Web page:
Make Sure Your Tyres are Fit for the Road

Your tyres are the only point of contact between you and the road, so it pays to look after them, regardless of whether your tyres are a premium brand like Goodyear or Pirelli, or whether they are from a budget tyre manufacturer.

Regular tyre maintenance checks should be included as an important part of your car care programme. Taking care of your tyres will help keep you safe and save you money.

It’s simple to do, and you don’t need to be technical expert to do it either, so here are a few key tips to help you make sure your tyres are fit for the road.

1. Check Your Tyre Pressures

Tyres naturally lose pressure over time, so it’s important to regularly check your tyre pressures.

Underinflation can cause damage to your tyres and become harder to control as well as increase your fuel costs. It can also lead to faster tyre wear, particularly on the outer edges of the tyres.

By the same token, overinflation can also negatively impact tyre performance.

The tread will wear quicker in the centre of the tread and the tyre may suffer from a lack of grip due to the reduced amount of tread that is in contact with the road.

To check your tyre pressures, simply use a pressure gauge which can purchase from a car accessory store or check them at a garage. Your car manual will indicate the recommended tyre pressures.

If your tyres seem to be losing pressure regularly, then you may have a slow puncture or there may be a problem with the valve or with the rim.

In that case, pay a visit to your local Tayaria store or your nearest tyre shop, and they will be able to help.

2. Check Your Tyre Treads

The tread on your tyres is vital in maintaining grip on the road, traction and providing resistance to aquaplaning in wet weather.

The most important check you should do is to make sure that your tyres have sufficient tread left on them.

The minimum legal tread depth in Malaysia is 1.6 mm, but most tyre experts recommend that you should think about replacing your tyres when the reach 3mm.

The lower the tread depth, the less able your tyres are to prevent aquaplaning in wet weather.

Another key check to make is to look for uneven tyre wear. If your tyres are worn more in the centre of the tread they may be over-inflated.

If you have inner tyre wear and outer tyre wear, the tyres may be under-inflated. However, if they are worn on just one edge or if there are saw-toothed patterns of the tyre edge, the wheels may be misaligned.

In this case you should visit a Tayaria outlet for an alignment check. Misaligned wheels can cause poor tyre performance, result in premature tyre wear and increase fuel consumption.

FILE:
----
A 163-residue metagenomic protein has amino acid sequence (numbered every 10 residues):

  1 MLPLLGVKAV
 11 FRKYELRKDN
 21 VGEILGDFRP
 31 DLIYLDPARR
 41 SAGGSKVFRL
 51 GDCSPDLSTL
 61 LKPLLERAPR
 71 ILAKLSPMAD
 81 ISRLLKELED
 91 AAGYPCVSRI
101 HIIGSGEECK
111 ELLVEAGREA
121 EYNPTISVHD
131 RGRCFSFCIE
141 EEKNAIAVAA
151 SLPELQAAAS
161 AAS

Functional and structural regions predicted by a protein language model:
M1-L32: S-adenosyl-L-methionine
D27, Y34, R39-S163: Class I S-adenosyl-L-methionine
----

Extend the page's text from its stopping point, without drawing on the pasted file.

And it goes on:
Other signs of misalignment are if your car is pulling to the left or right as you drive or if the steering wheel vibrates as you drive.

3. Check for Tyre Damage

It’s worth carrying out a regular check on your tyres to check for any signs of unusual wear or damage.

In particular, keep an eye out for bulges, tyre sidewall cuts, tyre bead damage or objects embedded in the tyres as these may need to be investigated more thoroughly by a tyre service expert to make sure your tyres are still safe.

Stones embedded in the tread should be removed.

Signs of tyre cracking in the sidewall rubber may be a sign of tyre ageing, or underinflation. If you spot cracking the sidewall rubber, bring your vehicle into your local Tayaria outlet for an assessment.

4. Don’t Overload Your Car

Overloading your car puts extra pressure on your tyres, which can result in poor handling, excessive tyre wear and an increased risk of a blowout.

If you are carrying a heavy load or have a car full of passengers, check the recommended inflation pressures in your manual and adjust the pressures accordingly. On no account exceed the maximum load limit for your tyres.

5. Maintain Good Driving Habits

As well as carrying out regular tyre maintenance, there is plenty that you can do to make sure you don’t cause any unnecessary damage to your tyres.

The key is to drive as smoothly and consistently as possible, avoiding heavy braking, accelerate progressively and minimise stopping and starting.

In addition, avoid bumps, potholes and road undulations wherever possible, take care with kerbs and slow down for speed bumps.



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